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Am J Surg Pathol. 2013 Feb;37(2):295-9. doi: 10.1097/PAS.0b013e31826b2a94.

The clinical significance of focally enhanced gastritis in children.

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  • 1Department of Pathology, University of Michigan, Ann Arbor, MI 48109-0054, USA. jonamch@umich.edu

Abstract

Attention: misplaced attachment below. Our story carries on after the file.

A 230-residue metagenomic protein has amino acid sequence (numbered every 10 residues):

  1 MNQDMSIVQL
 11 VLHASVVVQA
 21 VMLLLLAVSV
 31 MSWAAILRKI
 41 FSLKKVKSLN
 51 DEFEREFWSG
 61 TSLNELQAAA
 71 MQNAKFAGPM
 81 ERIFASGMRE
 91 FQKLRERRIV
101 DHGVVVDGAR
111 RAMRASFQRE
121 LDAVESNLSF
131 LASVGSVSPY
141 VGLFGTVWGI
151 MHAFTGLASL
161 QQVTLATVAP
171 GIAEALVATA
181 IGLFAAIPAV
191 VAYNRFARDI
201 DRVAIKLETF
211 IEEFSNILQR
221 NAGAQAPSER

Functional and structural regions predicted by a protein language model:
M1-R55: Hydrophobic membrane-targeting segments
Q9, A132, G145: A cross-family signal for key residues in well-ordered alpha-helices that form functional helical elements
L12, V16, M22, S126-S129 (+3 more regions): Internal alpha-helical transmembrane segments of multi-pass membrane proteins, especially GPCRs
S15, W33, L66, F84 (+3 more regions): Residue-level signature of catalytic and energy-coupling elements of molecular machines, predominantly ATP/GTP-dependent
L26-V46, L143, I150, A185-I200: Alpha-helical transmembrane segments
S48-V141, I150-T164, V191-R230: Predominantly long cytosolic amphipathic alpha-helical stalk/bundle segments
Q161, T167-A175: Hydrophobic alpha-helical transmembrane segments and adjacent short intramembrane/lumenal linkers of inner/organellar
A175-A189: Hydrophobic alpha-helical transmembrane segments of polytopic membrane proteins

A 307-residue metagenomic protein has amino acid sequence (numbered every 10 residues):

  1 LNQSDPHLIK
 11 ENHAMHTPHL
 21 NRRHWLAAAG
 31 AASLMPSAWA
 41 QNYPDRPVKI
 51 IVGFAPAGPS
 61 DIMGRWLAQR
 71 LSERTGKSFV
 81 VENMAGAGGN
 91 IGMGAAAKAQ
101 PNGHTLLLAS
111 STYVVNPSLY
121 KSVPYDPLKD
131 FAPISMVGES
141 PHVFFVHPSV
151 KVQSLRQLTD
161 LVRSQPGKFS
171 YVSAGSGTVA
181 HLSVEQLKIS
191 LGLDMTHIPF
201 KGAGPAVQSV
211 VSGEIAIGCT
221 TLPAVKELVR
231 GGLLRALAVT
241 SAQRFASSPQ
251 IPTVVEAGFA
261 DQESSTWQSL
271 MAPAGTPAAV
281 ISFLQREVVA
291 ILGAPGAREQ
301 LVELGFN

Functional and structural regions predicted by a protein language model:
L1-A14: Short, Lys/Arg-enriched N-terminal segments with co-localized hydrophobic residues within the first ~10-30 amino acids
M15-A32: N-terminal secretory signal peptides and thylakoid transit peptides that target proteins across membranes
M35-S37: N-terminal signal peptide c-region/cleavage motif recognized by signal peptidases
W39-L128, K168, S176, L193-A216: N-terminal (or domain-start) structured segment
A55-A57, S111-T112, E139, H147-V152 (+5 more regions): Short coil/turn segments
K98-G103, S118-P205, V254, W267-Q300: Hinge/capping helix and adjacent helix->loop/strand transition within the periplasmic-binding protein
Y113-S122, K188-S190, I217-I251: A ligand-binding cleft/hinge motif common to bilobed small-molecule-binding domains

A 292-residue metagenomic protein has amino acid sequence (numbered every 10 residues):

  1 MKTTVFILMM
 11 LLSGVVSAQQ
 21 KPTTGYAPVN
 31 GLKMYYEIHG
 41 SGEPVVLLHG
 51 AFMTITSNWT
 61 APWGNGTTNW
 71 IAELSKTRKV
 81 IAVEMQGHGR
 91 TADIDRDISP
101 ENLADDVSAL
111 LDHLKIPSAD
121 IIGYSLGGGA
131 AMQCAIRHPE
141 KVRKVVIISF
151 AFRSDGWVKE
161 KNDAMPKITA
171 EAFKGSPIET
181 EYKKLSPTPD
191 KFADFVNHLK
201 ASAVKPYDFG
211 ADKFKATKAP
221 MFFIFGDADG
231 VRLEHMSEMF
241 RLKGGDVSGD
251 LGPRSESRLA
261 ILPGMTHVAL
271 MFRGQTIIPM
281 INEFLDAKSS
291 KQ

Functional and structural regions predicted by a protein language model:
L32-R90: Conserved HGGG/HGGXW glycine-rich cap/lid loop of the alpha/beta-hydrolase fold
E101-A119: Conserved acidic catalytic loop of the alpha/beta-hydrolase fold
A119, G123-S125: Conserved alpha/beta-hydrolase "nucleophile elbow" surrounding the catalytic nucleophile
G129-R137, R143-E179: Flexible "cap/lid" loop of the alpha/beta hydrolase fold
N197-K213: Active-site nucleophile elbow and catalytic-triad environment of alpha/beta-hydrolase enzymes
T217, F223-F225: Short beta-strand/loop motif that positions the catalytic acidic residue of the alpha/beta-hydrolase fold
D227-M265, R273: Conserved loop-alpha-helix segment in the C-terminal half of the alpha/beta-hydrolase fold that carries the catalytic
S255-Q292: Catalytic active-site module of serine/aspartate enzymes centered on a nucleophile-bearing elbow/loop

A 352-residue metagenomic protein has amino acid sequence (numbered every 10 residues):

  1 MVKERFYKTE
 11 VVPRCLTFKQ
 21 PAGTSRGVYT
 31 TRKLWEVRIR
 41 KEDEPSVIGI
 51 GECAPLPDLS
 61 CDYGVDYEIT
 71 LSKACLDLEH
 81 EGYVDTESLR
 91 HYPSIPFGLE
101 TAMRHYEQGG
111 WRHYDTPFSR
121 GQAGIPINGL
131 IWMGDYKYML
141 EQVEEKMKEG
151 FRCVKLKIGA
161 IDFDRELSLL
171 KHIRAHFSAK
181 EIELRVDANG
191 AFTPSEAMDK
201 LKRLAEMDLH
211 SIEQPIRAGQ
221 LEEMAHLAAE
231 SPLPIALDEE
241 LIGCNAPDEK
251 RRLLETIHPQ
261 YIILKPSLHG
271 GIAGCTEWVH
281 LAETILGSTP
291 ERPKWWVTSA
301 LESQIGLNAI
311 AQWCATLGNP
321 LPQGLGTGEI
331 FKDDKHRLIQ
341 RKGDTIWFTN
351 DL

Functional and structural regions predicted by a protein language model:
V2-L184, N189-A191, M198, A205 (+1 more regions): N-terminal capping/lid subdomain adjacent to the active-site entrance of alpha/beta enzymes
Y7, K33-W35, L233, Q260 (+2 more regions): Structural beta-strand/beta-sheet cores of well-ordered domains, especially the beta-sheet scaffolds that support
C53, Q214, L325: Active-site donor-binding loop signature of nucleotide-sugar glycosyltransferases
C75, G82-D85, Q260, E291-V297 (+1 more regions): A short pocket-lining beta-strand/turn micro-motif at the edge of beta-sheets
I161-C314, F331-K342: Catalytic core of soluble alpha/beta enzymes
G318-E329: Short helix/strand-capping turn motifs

Focally enhanced gastritis (FEG) was initially described in patients with inflammatory bowel disease (IBD), but subsequent reports found this to be a nonspecific finding in adults. Initial reports suggest that FEG may be more predictive of IBD in pediatric patients, but this has yet to be confirmed. The aim of our study was to characterize and determine clinical correlates of FEG in pediatric patients. Gastric biopsies from pediatric patients who were diagnosed with FEG at a single tertiary care center over a 5-year period were reviewed (5-y cohort study). In a subsequent study, all gastric biopsies from pediatric patients in the single center over a 1-year period were reviewed. Biopsies were reviewed in a blinded manner by 2 pathologists, and histologic data of interest were recorded. Clinical data and follow-up data were recorded from review of the electronic medical records. Of the 25 patients with FEG in the 5-year cohort study, IBD was present in 19 (76%) patients. Crohn disease (CD) was more common than ulcerative colitis (UC) among these patients (68% vs. 16%). In the 1-year review study with 262 gastric biopsies, FEG was present in 31 (11%) cases. Patients with FEG were significantly more likely to have IBD than non-FEG patients (61.3% vs. 11.6%, P≤0.001). Of the 19 patients with FEG and IBD, 9 patients had CD, 9 patients had UC, and 1 had indeterminate colitis. The presence of FEG is highly associated with IBD in pediatric patients. The presence of FEG does not reliably distinguish between patients with CD and those with UC.

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